IF YOU cycle dangerously at this year's OCBC mass cycling event, be warned that someone will be coming after you.
Twenty skilled and experienced riders will be going around to ensure cyclists pedal safely and do not weave in and out of lanes.
These safe-cycling ambassadors will catch up with errant cyclists and warn them against endangering the lives of others, said event sponsor OCBC Bank's head of group corporate communications Koh Ching Ching.
This is just one of the many new safety measures, estimated to cost about $300,000 in all, to be introduced this year after full-time national serviceman Chia Wee Kiat, 24, died at last year's OCBC Cycle Singapore. Mr Chia sustained serious head injuries in a crash during the 59km Super Challenge event, which has since been scrapped.
His death, the first at the popular cycling event since it started in 2009, had sparked discussions on how to improve safety.
Other new safety measures include reducing the number of participants from last year's record 11,500 to 9,000 this year and bringing in heavier and taller traffic cones from China.
Participants will also be shown a short video on safe cycling before flag-off this year, said Ms Koh. The same video would be sent to participants before the event. Other videos to help participants familiarise themselves with the route will also be created.
Organisers are also looking to deploy more route marshals and paramedics on bicycles or motorbikes.
OCBC is committing more than $1.5 million to sponsor this year's event, which falls on Aug 29 and 30, and will start and end at the Singapore Sports Hub.
Besides $300,000 for the safety measures, $1.2 million will go towards set-up costs, venue rental, manpower costs, activities and stakeholders engagement as a result of road closure, said Ms Koh.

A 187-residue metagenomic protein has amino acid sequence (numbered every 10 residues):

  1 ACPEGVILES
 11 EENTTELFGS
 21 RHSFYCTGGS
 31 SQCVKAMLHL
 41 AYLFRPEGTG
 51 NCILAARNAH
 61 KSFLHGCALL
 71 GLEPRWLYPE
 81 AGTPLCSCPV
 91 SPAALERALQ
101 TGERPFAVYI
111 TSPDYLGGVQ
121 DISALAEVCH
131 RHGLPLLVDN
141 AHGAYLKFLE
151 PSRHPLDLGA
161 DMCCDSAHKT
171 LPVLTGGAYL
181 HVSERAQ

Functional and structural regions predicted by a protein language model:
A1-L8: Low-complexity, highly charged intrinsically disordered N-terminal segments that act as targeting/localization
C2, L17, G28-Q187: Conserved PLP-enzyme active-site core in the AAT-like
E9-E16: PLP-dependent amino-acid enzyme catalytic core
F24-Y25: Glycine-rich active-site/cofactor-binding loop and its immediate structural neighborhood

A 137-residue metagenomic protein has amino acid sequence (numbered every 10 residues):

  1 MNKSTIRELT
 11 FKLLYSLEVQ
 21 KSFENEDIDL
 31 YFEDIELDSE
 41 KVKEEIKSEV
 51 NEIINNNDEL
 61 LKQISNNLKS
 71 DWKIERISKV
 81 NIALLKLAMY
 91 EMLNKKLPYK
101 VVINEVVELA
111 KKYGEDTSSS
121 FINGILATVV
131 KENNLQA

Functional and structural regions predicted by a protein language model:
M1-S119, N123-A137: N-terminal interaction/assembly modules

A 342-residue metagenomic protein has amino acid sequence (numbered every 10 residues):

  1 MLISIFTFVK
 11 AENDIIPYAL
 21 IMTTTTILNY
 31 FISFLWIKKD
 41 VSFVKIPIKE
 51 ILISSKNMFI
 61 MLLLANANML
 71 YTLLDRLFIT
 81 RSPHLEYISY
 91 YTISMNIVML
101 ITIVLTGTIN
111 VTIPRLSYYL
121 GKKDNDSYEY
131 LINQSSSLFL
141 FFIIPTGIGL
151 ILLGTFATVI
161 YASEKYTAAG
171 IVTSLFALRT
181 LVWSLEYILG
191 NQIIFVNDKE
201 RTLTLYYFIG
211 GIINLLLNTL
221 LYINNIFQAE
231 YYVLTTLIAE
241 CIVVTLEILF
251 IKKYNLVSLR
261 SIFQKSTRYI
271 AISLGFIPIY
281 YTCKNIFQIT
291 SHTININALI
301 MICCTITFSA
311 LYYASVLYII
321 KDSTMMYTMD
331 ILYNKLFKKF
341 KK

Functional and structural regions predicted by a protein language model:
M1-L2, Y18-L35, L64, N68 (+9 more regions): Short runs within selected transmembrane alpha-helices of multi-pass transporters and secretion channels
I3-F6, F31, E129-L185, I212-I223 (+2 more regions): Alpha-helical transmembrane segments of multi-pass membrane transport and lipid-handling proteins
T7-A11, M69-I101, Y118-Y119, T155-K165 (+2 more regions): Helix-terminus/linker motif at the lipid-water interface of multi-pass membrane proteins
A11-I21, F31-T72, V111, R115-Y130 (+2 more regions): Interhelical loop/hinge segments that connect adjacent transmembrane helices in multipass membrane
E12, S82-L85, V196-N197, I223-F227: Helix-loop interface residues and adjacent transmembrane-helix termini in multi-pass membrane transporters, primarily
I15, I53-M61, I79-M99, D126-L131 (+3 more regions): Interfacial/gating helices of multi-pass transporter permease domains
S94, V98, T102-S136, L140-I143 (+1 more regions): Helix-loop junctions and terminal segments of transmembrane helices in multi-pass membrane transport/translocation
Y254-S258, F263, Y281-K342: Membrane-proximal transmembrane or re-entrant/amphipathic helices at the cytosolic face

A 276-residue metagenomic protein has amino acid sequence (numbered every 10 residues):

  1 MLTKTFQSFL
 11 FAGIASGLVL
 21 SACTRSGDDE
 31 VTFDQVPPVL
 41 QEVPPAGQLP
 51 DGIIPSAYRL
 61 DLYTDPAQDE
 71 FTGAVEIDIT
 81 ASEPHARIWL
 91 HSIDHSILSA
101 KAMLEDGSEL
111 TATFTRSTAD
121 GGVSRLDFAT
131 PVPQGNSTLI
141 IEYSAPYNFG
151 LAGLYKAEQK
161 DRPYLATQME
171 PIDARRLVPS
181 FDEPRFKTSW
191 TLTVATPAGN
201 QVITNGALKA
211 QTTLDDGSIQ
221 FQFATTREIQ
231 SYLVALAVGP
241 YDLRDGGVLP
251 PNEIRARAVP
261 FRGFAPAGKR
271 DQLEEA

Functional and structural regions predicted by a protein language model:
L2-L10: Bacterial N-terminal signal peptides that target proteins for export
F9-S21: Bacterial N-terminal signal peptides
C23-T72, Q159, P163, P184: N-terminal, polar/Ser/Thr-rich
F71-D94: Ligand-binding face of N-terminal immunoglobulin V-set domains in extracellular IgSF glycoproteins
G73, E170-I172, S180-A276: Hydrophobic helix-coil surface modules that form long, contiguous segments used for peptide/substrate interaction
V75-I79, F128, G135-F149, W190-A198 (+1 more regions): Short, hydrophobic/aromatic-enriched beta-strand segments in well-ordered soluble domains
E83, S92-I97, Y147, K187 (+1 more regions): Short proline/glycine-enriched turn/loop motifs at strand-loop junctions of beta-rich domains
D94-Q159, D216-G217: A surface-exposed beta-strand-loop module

More than 4,000 people have signed up despite not knowing this year's route.
The route is still being worked out, but Ms Koh said she hopes to "introduce some exciting turns and slopes so that the event can be fun". She also urged participants to cycle safely.
"We don't want them to think that it sounds very safe now, therefore, they can do stunts... that will also pose a danger to others," she said.
Safe-cycling advocates had mixed reactions to the measures.
Mr Steven Lim, 48, president of Safe Cycling Task Force, thinks safe-cycling ambassadors are good but doubts cyclists will pay attention to the safe-cycling video shown before flag off.
A video to help familiarise cyclists to the route will be more useful, he said.
Safe-cycling coach Tony Tan, 48, suggests that road marshals be better trained and equipped.
For example, road marshals could use a whistle to better control the crowd and traffic, especially at sections of the route accessible to pedestrians.
"There will definitely be some 'bad apples' who will take this cycle as if they were in a race. The onus is on the participants to practise defensive cycling," said Mr Tan.
"Ride with eyes and ears open, and ride within your capability," he advised.